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Psychobabble: Profit from Your Period

Opinion | April 19, 2010

Men in relationships always complain about their girlfriends PMSing. And yes, there comes a time of the month when we are a little whinier, needier, and bitchier than usual. But what guys don’t know is that our PMSing is offset by a short window of time exactly between our periods, when we’re more receptive to sexual advances and more likely to initiate them ourselves.

The word “estrus” refers to a state of heightened sexual arousal and activity during the ovulation period of the menstrual cycle in certain nonhuman mammals. During this period, female animals are especially attractive to males and receptive to mating. They will often exhibit the “lordosis reflex”—where they spontaneously elevate their hindquarters in the presence of a male to signal their sexual availability. In some species, mating only occurs during the estrus period. For example, in a study conducted by S. Matteo and E.F. Rissman (1984), it was found that “captive troops of rhesus monkeys… copulate nearly exclusively during the females’ ovulatory phases of the menstrual cycle.”

Up until recently, it was believed that only nonhuman mammals experience an estrus period. However, recent studies documenting the fluctuations in the sexual interest of women throughout their menstrual cycles have suggested that human females exhibit similar (albeit less pronounced) estrus symptoms. It is difficult to get exact information due to the complications that arise from couples using contraception (women on the pill typically don’t ovulate, and thus exhibit little variation in sexual behavior throughout their cycles), and due to the influence of the male sexual partner (since sex can be initiated by either partner, recording the mere number of sexual encounters is misleading).

These problems are rectified by gathering data from the women who occupy much of our fantasies: strippers and lesbians. In Matteo and Rissman’s study, lesbian couples recorded the frequency and nature of their sexual interactions throughout a complete menstrual cycle and found “significant peaks in sexual encounters and orgasms during the midcycle portion.” Because their research was based on lesbian couples, they could examine sexual behavior “without the confounds caused by contraceptive method and male influence on female sexual interest and initiative.” And although we don’t go around sticking our asses out and batting our eyelashes at anyone who crosses our path, this study suggests that human females do indeed show midcycle increases in sexual behavior, like most other female mammals.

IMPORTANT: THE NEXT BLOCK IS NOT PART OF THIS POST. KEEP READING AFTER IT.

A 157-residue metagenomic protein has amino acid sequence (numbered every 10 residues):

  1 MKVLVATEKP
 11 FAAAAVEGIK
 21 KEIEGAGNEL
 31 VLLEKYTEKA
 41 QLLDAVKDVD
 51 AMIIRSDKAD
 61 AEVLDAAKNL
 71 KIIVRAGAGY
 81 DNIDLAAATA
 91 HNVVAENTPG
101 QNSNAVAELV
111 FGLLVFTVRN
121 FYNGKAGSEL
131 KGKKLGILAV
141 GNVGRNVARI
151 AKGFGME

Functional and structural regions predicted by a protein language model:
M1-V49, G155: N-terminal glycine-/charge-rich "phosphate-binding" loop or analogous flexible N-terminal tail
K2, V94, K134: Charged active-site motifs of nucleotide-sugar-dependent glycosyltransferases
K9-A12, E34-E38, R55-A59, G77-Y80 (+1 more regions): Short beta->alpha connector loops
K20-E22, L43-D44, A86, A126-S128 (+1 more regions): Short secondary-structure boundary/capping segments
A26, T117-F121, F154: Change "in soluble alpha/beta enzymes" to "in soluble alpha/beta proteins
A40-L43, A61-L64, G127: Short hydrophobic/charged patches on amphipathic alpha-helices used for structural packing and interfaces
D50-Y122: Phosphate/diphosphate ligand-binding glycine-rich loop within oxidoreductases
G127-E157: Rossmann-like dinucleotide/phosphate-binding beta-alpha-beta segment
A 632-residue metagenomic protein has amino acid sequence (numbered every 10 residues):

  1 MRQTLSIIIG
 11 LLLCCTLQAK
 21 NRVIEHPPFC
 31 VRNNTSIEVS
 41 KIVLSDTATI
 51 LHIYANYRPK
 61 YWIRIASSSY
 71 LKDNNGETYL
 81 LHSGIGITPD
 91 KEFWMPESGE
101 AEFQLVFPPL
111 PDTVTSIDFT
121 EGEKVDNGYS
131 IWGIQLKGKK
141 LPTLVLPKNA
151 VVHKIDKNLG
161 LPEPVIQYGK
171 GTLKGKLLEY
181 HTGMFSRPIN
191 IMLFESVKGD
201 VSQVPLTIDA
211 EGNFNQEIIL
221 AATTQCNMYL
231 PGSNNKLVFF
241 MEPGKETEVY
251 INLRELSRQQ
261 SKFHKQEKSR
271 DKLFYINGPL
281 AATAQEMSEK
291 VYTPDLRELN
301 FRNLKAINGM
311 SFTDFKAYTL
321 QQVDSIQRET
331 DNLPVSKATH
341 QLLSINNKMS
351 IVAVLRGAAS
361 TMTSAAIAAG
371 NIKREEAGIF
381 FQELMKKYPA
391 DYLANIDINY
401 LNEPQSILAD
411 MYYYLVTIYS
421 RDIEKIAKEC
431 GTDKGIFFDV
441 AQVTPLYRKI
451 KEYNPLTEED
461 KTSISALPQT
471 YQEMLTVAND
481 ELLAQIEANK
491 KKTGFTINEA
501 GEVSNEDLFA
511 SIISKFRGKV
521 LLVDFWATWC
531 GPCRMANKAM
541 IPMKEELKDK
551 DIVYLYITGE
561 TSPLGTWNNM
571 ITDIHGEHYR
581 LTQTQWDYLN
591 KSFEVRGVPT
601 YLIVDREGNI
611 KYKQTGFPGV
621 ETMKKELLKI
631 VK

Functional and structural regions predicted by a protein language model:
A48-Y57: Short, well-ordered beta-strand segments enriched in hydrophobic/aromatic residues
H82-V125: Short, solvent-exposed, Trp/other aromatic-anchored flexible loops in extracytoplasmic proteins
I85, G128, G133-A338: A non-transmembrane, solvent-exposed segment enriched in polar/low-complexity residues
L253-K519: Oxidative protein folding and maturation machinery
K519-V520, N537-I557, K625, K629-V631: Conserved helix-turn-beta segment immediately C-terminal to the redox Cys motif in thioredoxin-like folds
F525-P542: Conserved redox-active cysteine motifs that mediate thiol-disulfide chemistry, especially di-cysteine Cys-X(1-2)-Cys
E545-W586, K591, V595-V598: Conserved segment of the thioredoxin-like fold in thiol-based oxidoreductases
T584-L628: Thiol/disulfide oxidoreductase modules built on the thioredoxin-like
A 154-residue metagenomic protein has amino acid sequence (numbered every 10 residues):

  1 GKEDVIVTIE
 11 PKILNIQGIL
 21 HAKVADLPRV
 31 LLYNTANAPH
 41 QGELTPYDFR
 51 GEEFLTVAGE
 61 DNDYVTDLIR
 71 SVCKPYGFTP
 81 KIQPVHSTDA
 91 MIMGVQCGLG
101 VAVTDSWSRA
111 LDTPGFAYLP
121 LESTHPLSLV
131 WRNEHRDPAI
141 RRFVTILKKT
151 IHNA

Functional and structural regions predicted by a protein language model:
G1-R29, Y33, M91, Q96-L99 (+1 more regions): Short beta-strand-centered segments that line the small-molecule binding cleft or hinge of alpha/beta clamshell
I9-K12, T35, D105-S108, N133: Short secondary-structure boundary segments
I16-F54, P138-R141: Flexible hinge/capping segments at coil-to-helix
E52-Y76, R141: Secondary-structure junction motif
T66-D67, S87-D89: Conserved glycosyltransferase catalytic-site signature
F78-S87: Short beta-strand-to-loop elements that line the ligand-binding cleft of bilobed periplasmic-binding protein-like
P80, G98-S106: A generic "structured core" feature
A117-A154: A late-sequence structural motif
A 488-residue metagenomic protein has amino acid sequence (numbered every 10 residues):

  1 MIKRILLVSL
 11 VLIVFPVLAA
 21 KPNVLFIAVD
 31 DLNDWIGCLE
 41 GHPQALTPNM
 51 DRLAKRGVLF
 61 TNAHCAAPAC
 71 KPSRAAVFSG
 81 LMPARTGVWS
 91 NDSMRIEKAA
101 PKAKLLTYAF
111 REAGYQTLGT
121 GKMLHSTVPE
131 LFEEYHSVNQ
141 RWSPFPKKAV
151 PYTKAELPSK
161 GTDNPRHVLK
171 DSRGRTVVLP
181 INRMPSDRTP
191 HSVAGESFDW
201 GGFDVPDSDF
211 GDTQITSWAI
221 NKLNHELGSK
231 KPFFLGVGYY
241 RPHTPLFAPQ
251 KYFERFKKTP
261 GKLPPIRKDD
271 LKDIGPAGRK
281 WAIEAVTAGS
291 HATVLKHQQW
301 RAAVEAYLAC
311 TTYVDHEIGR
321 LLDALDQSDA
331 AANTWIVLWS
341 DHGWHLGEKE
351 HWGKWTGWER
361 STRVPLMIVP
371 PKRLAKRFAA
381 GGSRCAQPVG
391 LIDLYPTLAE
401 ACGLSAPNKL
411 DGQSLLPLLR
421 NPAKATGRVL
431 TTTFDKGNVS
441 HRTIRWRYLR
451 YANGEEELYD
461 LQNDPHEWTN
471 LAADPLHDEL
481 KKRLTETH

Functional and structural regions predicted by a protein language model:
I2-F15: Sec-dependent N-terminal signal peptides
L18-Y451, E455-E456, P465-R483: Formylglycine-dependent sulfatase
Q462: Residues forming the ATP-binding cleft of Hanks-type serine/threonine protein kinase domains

What makes women more prone to masturbate, fantasize, and initiate sexual encounters in the middle of their menstrual cycle? To stimulate ovulation, a woman’s pituitary gland releases an increased amount of LH (luteinizing hormone) and FSH (follicle-stimulating hormone). These hormones influence estrogen synthesis and release, and some studies suggest that this increase causes increased sexual activity in ovulating women. Another study, conducted by Van Goozen, Wiegant, et al (1997) suggests that there is a significant peak in the levels of testosterone in women who are ovulating and that this is what is responsible for women’s increased horniness.

Whatever the cause of the increase in sexuality in the middle of women’s cycles, the implications of a “human estrus period” are abundant. Professors Geoffrey Miller and Brent Jordan of the University of New Mexico managed to quantify the midcycle increase in a woman’s sexuality by researching strippers. They gathered data via an anonymous web site where strippers provided information about their earnings, productivity, and menstrual cycles, and were able to get information on 296 work shifts—or 5,300 lap dances. According to this study, strippers who were ovulating made an average of $30 per hour more than women who were menstruating and $15 per hour more than women who were not in the middle of their cycles. They also found that strippers who were on the pill (and who thus don’t ovulate), made significantly less than naturally cycling women overall, mainly because they didn’t have the “estrus earning peak” that the other strippers had.

Since estrus impacts earnings, it could be useful for women in the workplace to schedule important meetings or big job interviews during certain weeks of the month. And men, if you’re having trouble getting your partner to agree to your kinkier suggestions, it might help to keep track of their cycles and proposition them when they’re ovulating.